A step towards wireless sensor network and Internet of Things application for smallholder farming in Ethiopia

Agriculture is the backbone of the economy of most developing countries, Ethiopia is no exception. Farmers of such countries heavily rely on agriculture to produce their own food as well as a source of income. On the other hand, most agricultural practices in these countries are rainfed, intuitive and use fragmented lands. As a result, these regions struggle to be food self-sufficient and are thus food insecure. This calls for improved knowledge-supported farming practices where farmers can adapt efficient utilization of existing resources and improve productivity.

Information technology tools are identified as enablers to overcome such challenges and bring about significant change on farming practices in the developed world. Internet of Things (IoT), wireless sensor network (WSN), cloud computing, and edge computing are examples we can mention in this context. 

IoT and WSN, which use small, inexpensive, and efficient sensing devices for in-field data collection, have gained significance in recent years [1]. The application of these technologies is expected to grow even more in the near future: around 26 billion sensors will be connected to the Internet with a possible market growth of 450 billion USD [2, 3]. In agriculture, IoT is creating remarkable opportunities for farm improvements: farmers monitor their farms almost in real time without necessarily being in the farm; application and use of resources has become efficient, based on the accurate measurements obtained, leading to smart farming or precision agriculture. It is anticipated that IoT will further push the future of farming even to a higher level [1]. IoT and WSN allow for gathering of a large amount of quality data with the advantage of cost efficiency and affordability, pervasive connectivity, ease of scalability and implementation simplicity. Its ease of deployment in a harsh and infrastructure deprived areas is also worth mentioning. 

Today, a number of large IoT-based agricultural projects are seen across the world: Food and Farm 2020 of EU, Kansas water preserving through sensors, Bangladesh’s new sensor technology and the NanoGanesh are notable mentions [4]. Poor countries in Africa have weak infrastructure making in situ data collection very challenging. Consequently, farm related data is either unavailable or sparse and disorganized. Despite the advantages that IoT and WSN provide in such scenarios, their practicability in the developing countries is negligible; and even today, efforts towards applying such technological tools to fill the data gap and assist farm decision makings are insignificant. 

As part of an EENSAT PhD research project, Addis Ababa University (AAU) and University of Twente (UT) collaborated to bring IoT and WSN into being in Ethiopia for continuous soil monitoring and automatic soil data collection at rural smallholder farms. Currently, a set of custom made Decagon soil moisture and temperature sensors with transceivers and gateways are configured and delivered to AAU, on loan basis. Here at AAU, the devices are being tested for both front- and back-end communication before deploying them to the farms. The aim is to monitor the spatio-temporal dynamicity of soil moisture and temperature and how it affects farm yields all year long. Two weredas (districts) from South Wello zone are selected as target area for deploying the WSN. The target area is selected due to the fact that the area is known for frequent food insecurity and vulnerability to climatic shocks. The WSN collects the soil data and transfers it to the gateways through radio communication and using LoRaWAN protocol. The gateway accumulates the received data and echos it to the cloud server using an Internet connection provided through sim cards. AAU will configure a GSM module to establish a data connection from the gateways to the cloud so that data reaches the central server autonomously.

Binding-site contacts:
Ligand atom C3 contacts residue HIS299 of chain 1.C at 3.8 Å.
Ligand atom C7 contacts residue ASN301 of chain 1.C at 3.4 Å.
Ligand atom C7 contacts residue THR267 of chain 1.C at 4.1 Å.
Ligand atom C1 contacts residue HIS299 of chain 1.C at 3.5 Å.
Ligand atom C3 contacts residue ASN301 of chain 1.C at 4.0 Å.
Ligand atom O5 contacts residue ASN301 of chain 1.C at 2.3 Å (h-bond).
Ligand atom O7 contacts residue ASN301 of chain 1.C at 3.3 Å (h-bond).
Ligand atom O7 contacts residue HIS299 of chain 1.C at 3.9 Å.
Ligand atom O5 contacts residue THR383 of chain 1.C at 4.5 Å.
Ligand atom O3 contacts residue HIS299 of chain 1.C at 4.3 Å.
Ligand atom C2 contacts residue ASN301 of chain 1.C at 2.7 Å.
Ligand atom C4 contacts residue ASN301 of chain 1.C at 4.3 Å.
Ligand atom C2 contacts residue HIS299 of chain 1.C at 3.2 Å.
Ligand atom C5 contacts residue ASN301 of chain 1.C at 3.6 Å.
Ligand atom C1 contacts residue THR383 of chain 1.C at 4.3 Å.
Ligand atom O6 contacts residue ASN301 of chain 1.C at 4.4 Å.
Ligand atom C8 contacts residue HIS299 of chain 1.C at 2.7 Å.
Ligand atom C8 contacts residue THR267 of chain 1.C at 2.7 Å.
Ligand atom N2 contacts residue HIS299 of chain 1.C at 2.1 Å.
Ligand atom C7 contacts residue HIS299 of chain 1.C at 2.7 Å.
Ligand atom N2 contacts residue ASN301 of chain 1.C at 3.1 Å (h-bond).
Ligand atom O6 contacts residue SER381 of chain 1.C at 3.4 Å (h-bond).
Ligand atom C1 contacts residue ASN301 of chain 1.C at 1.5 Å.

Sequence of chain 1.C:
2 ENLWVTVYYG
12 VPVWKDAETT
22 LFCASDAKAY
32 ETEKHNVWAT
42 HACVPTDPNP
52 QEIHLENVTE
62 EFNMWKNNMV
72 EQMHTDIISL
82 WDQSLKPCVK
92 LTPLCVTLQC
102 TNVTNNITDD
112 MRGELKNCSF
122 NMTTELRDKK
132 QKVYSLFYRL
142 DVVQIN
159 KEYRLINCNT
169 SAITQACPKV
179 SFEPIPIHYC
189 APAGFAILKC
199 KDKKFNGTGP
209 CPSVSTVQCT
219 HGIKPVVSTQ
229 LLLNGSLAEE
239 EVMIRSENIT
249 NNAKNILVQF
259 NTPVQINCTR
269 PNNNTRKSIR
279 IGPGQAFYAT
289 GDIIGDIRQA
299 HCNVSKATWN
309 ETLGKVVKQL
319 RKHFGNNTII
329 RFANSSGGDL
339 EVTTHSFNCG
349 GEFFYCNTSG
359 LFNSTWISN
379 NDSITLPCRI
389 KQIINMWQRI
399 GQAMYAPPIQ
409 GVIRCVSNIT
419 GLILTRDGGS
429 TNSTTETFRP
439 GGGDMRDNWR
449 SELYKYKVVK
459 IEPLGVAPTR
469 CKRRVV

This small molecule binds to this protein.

We will update you on the status of the WSN and IoT implementation through future issues of this newsletter.

References 

[1] Mahmoud Omid. Is Internet of Things (IoT) the future of agricul- ture? online, 2017. URL https://misc.researchgate.net/project/ Real-world-applications-of-Internet-of-Things-IoT-in-agricultural-settings. last accessed: September, 2018. 

[2] Peter Middleton, Peter Kjeldsen, and Jim Tully. Forecast: The Internet of Things, worldwide, 2013. online, December 2013. URL https://misc. gartner.com/newsroom/id/2636073. last accessed: September, 2018. 

[3] Louis Columbus. 2017 Roundup Of Internet Of Things Forecasts. online, December 2017. URL https://misc.forbes.com/sites/louiscolumbus/ 2017/12/10/2017-roundup-of-internet-of-things-forecasts/ #71211b621480. last accessed: September, 2018. 

[4] anonymous. Why IoT, big data and smart farming are the future of agricul- ture. online, February 2017. URL http://misc.fao.org/e-agriculture/ news/why-iot-big-data-smart-farming-are-future-agriculture. last accessed: September, 2018.